Feb 242005

I’ve been waiting patiently for the updated WordPress to come out. Once it did, I decided I should really update MySQL as well, so that I could finally serve pages properly as UTF-8. I’d been running MySQL 3.23, and so I needed to upgrade to 4.0 to get real UTF-8 support. I also contemplated upgrading to MySQL 4.1.

The process was just complicated enough that I figured I should do the backup brain thing and dump the procedure here; it might help someone else to have the gory details documented, and it will certainly help me when I come to upgrade!

I haven’t really used a Unix system since I had to move to Windows in 1996; fortunately Debian makes upgrading and installing really easy (whoever came up with the apt-get system deserves lots of praise). I run the stable version of Debian because it was set up on stable in the first place and I’ve never really needed to change that and I’d rather have the security patches be applied automatically. Except for, the Debian stable version of MySQL is, of course, 3.23 and not 4.0. The best solution to this seemed to be to install the backport of MySQL 4.0 from backports.org. In theory this is really easy, of course in practice it does take a certain knowledge of how Debian works. This is because Debian Does Everything Differently (DDED). I’m sure there is lots of logic in how Debian does things, I just have never quite taken the time to figure it out. And up till now, I didn’t need to. I did have one big advantage though, Edd Dumbill was online and was able to help me figure out those little details that make the difference between frustration and success.

So here’s the step-by-step upgrade details I needed. Debian experts have no need to read any further…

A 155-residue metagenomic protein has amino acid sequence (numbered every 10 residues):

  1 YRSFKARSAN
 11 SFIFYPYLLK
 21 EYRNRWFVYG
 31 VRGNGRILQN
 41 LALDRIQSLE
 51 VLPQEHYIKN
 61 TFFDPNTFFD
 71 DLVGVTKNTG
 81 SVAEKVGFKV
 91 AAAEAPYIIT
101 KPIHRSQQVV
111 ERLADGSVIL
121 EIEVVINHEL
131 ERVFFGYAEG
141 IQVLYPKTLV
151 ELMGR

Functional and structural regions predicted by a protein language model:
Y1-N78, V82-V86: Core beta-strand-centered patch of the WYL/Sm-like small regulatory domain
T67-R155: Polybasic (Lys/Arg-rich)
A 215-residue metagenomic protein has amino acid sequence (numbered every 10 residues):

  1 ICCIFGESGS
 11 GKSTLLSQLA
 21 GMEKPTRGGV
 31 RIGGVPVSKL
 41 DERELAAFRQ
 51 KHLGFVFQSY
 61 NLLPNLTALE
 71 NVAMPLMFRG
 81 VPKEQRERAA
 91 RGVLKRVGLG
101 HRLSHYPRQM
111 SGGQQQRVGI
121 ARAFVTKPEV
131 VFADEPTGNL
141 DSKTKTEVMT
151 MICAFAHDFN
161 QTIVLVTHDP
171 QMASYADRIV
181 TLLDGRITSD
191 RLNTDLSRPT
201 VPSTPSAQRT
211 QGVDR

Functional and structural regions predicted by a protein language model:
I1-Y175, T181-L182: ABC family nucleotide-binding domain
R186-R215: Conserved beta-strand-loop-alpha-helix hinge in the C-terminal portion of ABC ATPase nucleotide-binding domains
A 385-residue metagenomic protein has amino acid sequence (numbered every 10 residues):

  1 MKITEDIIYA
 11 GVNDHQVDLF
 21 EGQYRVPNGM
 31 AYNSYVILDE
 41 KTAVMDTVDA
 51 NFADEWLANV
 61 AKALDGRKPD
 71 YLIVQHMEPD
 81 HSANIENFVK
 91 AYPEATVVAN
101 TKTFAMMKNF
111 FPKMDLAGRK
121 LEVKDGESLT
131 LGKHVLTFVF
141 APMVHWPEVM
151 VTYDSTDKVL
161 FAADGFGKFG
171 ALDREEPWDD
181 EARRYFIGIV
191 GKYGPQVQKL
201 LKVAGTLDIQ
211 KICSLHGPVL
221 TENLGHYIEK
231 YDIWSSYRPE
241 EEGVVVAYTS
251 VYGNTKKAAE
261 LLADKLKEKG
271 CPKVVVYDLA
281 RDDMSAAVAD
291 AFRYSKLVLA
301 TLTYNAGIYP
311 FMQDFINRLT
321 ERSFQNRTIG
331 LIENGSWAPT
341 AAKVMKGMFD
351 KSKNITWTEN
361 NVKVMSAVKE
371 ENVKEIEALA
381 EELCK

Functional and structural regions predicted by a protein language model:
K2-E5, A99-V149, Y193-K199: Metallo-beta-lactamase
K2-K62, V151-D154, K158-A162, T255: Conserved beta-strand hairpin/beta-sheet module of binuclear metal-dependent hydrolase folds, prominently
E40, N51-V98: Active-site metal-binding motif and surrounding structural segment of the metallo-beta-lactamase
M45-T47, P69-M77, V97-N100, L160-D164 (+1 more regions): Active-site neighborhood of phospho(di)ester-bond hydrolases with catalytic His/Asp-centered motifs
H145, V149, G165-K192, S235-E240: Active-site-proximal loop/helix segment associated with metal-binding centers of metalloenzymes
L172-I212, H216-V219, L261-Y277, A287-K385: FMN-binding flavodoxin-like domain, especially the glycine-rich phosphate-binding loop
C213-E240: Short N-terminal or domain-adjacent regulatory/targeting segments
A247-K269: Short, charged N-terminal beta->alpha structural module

1. Add the line deb http://www.backports.org/debian stable mysql-dfsg into your /etc/apt/sources.list file (I don’t know why it’s called dfsg and I’m not sure I want to know).
  2. Run apt-get update and then apt-get upgrade, or apt-get dist-upgrade.
  3. Find that although the package list gets updated, nothing happens and the message is “0 to install”
  4. Edd suggests checking the policy with apt-cache policy mysql-server.
  5. This shows that Surprise! the upgrade isn’t being installed.
  6. To increase the priority, we need to pin the backport. Edd tells me the magic incantation, which is to create a /etc/apt/preferences file with the contents
    Package: *
    Pin: release a=backports.org
    Pin-Priority: 995
  7. apt-get upgrade now works! Hurrah!
  8. Next to run mysql_fix_privilege_tables to fix the GRANT tables etc. Except for, the MySQL database root account has spaces in the password and this script doesn’t like that. Even hardcoding the password in the script doesn’t work.
  9. Use mysqladmin to change the root password so it no longer has spaces in it (BTW, does anyone else find it annoying that some MySQL things use executable u=username and others use executable u username? Fortunately PHPMyAdmin makes most of my MySQL admin duties much easier).
  10. Success! The blog still works, the tables appear to have been fixed, and life goes back to normal. I decide to not upgrade to MySQL 4.1 just yet, since I don’t really need to. This box in the basement acts as my firewall, DSL connection, and website host; sticking with a stable configuration strikes me as being a good idea most of the time.
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